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Understanding the importance of the GMFCS, a group of doctors, professor, OTs and PT in Sweden developed the Manual Ability Classification System (MACS) “to classify how children with cerebral palsy use their hands to handle objects in daily life.” (www.macs.nu)

The MACS has 5 levels:

  1. Handles objects easily and successfully.
  2. Handles most objects but with somewhat reduced quality and/or speed of achievement.
  3. Handles objects with difficulty; needs help to prepare and/or modify activities.
  4. Handles a limited selection of easily managed objects in adapted situations.
  5. Does not handle objects and has severely limited ability to perform even simple actions.

The recent “Scoping Review of the MACS” published in the Fall 2015 Pediatric Physical Therapy Journal  has inspired me to revisit this MACS stability study published in 2014. In the latter study, Öhrvall et al demonstrated that:

  • The MACS is stable in 70% of children with CP, 4-17 years old, across repeated ratings followed for 3-5 years between 2005-2010;
  • Stability is even higher, at 78%, if you only look at the 1st and last ratings between those 3-5 years
  • Discrepancies in MACS rating occurred mostly (122 of 133) 1 level higher or lower than the previous rating, with no systematic movement up or down (i.e., it went up almost just as much as it went down).
  • Levels I and V are the most stable, perhaps because there is only 1 direction for movement in these levels.

The study gave 2 reasons for the stability:

  • Broadness of each MACS categories
  • Age-related development is built in to the MACS (i.e., the handling always refer to age-appropriate objects).

For sure, this was sobering news, similar to the initial discovery of the  stability of the GMFCS.  Since MACS is a measure of children with cerebral palsy’s “ability to handle objects in daily life” (www.macs.nu), this means that children at age 4 will likely have the same ability to handle objects when they reach 17, and that therapeutic interventions that focus on remediating the child’s body function will likely result in no change in MACS levels.

However, having this knowledge of prognostication is also great news! In the schools, we can work with the teachers and the IEP team to modify expectations. We can also employ more effective interventions that can improve a child’s participation and activity level with less emphasis on treating the child’s impairment directly. Interventions that focus on compensation such as modification of the task or environment, and introduction of assistive technology should begin as soon as possible. This may help promote self-initiated exploration and engagement, just as the early introduction of wheelchairs to young children with lower GMFCS Levels has done.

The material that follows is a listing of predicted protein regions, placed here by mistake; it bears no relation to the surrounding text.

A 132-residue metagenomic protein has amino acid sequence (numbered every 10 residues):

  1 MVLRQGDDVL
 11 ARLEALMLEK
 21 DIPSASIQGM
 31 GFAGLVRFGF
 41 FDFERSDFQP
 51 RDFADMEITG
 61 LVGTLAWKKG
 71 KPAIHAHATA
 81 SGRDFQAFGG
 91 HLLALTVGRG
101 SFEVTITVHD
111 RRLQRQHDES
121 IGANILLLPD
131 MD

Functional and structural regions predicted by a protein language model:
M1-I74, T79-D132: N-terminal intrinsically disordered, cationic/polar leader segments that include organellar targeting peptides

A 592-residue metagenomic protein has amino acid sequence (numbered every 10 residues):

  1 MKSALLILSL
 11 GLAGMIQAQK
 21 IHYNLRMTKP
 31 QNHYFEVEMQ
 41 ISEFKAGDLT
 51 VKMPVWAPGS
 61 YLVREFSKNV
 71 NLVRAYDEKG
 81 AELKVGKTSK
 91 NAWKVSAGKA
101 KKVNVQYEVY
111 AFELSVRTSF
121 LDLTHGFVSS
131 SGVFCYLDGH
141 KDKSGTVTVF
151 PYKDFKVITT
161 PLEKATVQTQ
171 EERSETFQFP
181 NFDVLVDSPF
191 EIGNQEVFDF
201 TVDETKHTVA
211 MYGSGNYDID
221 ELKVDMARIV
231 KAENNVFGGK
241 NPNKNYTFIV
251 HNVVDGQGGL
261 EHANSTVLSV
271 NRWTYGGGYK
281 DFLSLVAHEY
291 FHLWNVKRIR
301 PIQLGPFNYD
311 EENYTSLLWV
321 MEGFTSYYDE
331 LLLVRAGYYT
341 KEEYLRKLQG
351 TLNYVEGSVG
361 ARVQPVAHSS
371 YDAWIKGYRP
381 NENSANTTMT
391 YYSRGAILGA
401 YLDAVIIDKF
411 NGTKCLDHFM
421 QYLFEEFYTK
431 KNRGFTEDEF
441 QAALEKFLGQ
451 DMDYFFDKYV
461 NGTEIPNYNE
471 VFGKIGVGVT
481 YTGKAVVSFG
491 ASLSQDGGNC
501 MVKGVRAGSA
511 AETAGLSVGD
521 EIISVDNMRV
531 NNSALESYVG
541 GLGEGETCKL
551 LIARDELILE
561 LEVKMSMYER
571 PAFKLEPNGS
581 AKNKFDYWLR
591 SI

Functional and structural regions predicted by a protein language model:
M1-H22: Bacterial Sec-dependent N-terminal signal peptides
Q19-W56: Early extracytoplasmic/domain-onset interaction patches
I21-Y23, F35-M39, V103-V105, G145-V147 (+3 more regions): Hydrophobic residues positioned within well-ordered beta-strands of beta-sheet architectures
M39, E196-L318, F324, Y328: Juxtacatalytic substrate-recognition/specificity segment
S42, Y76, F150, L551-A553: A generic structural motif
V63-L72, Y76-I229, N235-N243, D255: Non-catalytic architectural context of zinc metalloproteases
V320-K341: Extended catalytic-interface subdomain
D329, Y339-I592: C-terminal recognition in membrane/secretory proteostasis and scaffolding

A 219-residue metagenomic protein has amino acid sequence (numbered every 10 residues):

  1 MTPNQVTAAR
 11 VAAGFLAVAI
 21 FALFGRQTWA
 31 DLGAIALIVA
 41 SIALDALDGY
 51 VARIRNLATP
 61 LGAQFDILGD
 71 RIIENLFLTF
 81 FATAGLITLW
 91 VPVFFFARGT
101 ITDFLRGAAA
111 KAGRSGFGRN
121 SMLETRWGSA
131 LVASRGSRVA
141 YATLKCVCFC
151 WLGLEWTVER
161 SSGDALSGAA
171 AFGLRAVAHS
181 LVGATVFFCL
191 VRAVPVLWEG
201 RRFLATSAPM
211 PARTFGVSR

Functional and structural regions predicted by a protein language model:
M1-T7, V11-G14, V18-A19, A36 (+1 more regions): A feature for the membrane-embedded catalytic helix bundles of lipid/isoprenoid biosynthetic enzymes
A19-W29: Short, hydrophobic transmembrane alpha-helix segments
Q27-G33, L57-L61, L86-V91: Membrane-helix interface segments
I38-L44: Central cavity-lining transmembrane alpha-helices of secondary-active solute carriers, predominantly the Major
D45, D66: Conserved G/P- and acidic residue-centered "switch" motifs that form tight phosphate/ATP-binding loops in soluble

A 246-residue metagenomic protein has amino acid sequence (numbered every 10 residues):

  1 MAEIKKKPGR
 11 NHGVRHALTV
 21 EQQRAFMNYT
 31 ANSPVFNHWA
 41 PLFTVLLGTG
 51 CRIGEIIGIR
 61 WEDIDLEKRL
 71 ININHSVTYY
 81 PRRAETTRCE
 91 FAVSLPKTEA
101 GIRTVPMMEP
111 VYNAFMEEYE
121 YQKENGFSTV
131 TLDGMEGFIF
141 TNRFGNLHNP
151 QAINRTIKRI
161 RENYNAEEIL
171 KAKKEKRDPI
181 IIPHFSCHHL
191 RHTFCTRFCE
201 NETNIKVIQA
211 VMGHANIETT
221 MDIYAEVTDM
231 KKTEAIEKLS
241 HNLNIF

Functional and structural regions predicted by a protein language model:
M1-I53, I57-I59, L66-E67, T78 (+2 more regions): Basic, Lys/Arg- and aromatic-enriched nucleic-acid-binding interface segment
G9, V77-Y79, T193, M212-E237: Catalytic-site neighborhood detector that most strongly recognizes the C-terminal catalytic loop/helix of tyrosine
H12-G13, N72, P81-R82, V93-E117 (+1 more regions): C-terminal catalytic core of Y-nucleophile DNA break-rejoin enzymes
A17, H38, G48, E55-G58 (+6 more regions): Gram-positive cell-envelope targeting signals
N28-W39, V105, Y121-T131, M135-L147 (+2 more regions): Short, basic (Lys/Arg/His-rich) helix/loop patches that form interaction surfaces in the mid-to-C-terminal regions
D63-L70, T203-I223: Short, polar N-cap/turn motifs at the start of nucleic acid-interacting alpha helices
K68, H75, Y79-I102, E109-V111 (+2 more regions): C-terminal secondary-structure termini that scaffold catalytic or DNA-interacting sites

The authors warn that the MACS should not be used as an outcome measure. This makes sense when you consider its stability. Other tests should be selected if you would like sufficient sensitivity to measure progress resulting from intervention.

It would be interesting to find out whether the MACS will become as influential in prognostication as the GMFCS has been. Perhaps, more articles needs to be published both on its application in research and clinical practice. Studies that span more than 5 years is also needed to further establish longitudinal stability. Other questions that may need to be answered include: what could cause changes in MACS levels? Are there special procedures (e.g., botox injection, surgery, constraint induced movement therapy, etc.) that can result in increasing MACS level?

Finally, I would caution those of us tempted to see 70% as too low and hang their hopes on the 30% of the children whose MACS levels have changed over time. As mentioned, changes were almost as frequently down as they are up. Moreover, even if one decides to continue remediation strategies, it should not preclude the concurrent use of compensatory strategies that would help the child gain immediate function.

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Freakishly Fast Poll:

 

Have you ever used or heard of the MACS?

 

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Seeking Your Views:

Do you think the MACS is useful for your school-based practice?

How have you applied it or how would you apply it?

Who else needs to hear about the results of this study?

Leave your answers and comments below. 

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Readers of this article also read these:

Functional Classification Systems for Children with CP

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50 Alternatives to “Good Job!”

Late Summer Reading List for Seasoned School-based OTs, PTs and SLPs

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